The Ministry of Forests

Blaze in Alberta sends smoke to Columbia Valley

A large wildfire in the Spreading Creek area of Banff National Park is sending smoke and haze into the Upper Columbia Valley.

A large wildfire in the Spreading Creek area of Banff National Park is sending smoke and haze into the Upper Columbia Valley.

The 7,000-hectare fire is burning in a northern section of the park and adjoining lands outside the park, about 100 kilometres northeast of Golden and the smoky conditions it’s creating in the valley are expected to continue, given the forecast of continued hot and dry conditions in coming days.

Fire crews from Parks Canada and the Alberta provincial Ministry of Environment and Sustainable Resource Development are jointly managing the blaze.

“We’ve brought it to some fairly good containment lines during the past 48 hours, which we’re optimistic we can hold it to, but it’s still a really active wildfire at this time,” said Parks Canada incident commander for the fire, Rick Kubian.

The fire began on Thursday, July 3rd with a lightning strike outside the park, but close to the park boundary. Parks Canada completed a successful burnout operation to reduce forest fuels and stop the fire from spreading on Tuesday, July 8th. A dramatic wind shift on Friday, July 11th had Parks Canada evacuate the Saskatchewan River Crossing warden station and Saskatchewan Crossing resort. The wind shift also brought smoke into the Upper Columbia Valley, reducing visibility here. The winds shifted again later that day, reducing haze in the valley and allowing the resort and warden station to re-open.

“At this time we are using aerial ignition and water suppression to continue to manage forest fuels,” said Parks Canada Lake Louise, Yoho and Kootenay Field Unit communications officer Tania Peters. “The fire is expected to last throughout the summer, given the hot and dry conditions we currently have, probably about six to eight weeks.”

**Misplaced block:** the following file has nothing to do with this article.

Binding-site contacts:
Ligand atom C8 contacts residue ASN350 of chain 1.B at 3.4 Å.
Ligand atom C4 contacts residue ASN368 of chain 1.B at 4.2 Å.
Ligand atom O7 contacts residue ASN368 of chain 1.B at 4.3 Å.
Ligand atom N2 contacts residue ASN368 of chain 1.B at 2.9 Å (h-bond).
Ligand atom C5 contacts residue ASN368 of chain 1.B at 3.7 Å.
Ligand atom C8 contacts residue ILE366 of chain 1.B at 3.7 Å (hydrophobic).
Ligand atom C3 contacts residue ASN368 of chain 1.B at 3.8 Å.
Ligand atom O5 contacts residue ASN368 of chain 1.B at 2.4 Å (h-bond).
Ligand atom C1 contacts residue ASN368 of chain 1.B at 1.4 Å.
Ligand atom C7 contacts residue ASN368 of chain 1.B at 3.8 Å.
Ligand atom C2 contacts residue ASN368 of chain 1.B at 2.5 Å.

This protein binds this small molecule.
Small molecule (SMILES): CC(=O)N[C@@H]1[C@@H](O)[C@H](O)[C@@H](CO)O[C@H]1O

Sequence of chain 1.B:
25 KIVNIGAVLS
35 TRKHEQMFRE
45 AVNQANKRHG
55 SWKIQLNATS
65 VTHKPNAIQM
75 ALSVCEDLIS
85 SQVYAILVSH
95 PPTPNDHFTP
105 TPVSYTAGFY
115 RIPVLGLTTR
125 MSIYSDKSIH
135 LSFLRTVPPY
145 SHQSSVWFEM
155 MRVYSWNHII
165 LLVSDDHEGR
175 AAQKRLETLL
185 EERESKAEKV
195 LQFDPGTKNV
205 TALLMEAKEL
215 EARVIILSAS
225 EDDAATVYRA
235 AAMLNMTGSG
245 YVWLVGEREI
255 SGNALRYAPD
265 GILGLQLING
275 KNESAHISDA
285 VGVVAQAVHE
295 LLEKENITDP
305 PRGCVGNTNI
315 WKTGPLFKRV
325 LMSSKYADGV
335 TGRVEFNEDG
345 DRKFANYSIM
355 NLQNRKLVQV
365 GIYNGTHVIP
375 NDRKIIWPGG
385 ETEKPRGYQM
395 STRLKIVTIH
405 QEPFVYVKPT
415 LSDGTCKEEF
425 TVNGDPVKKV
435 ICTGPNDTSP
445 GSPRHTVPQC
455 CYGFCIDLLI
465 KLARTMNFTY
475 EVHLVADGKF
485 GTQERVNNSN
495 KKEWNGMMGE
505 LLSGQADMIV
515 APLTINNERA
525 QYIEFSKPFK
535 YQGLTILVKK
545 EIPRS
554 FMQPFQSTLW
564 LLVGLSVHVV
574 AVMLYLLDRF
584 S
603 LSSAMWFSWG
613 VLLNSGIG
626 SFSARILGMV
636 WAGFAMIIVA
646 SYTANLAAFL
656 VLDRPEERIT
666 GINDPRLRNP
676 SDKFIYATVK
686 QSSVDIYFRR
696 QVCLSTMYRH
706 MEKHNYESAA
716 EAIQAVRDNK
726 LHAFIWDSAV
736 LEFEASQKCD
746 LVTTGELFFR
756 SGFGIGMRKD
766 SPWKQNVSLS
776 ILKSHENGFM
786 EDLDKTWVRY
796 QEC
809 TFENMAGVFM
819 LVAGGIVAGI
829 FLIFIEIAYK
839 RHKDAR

The fire means the Icefields Parkway between Lake Louise and Jasper will see some periodic closures between 2 p.m. and 7 a.m. as fire crews continue their work. Parks Canada will keep the highway open between 7 a.m. and 2 p.m. each day.

Hot and dry conditions are also prevailing in B.C.’s Southeast Fire Centre (which includes the entire Kootenay region), leading the centre to prohibit all open fires in the area on Wednesday, July 2nd. Campfires less than one-metre by one-metre were still permitted as of the Valley Echo’s Monday press deadline.

“We haven’t hit our tipping point yet at which we would ban campfire,” said Southeast Fire Centre fire information officer Jordan Turner..

The weather forecast for the Columbia Valley has hot and dry conditions lasting until Friday, July 18th, when some rain is expected.

Turner advises that anybody having a campfire in the current conditions should have a half-litre jug of water and hand-tool nearby, to be able to quickly put out any blaze that might get slightly out of control.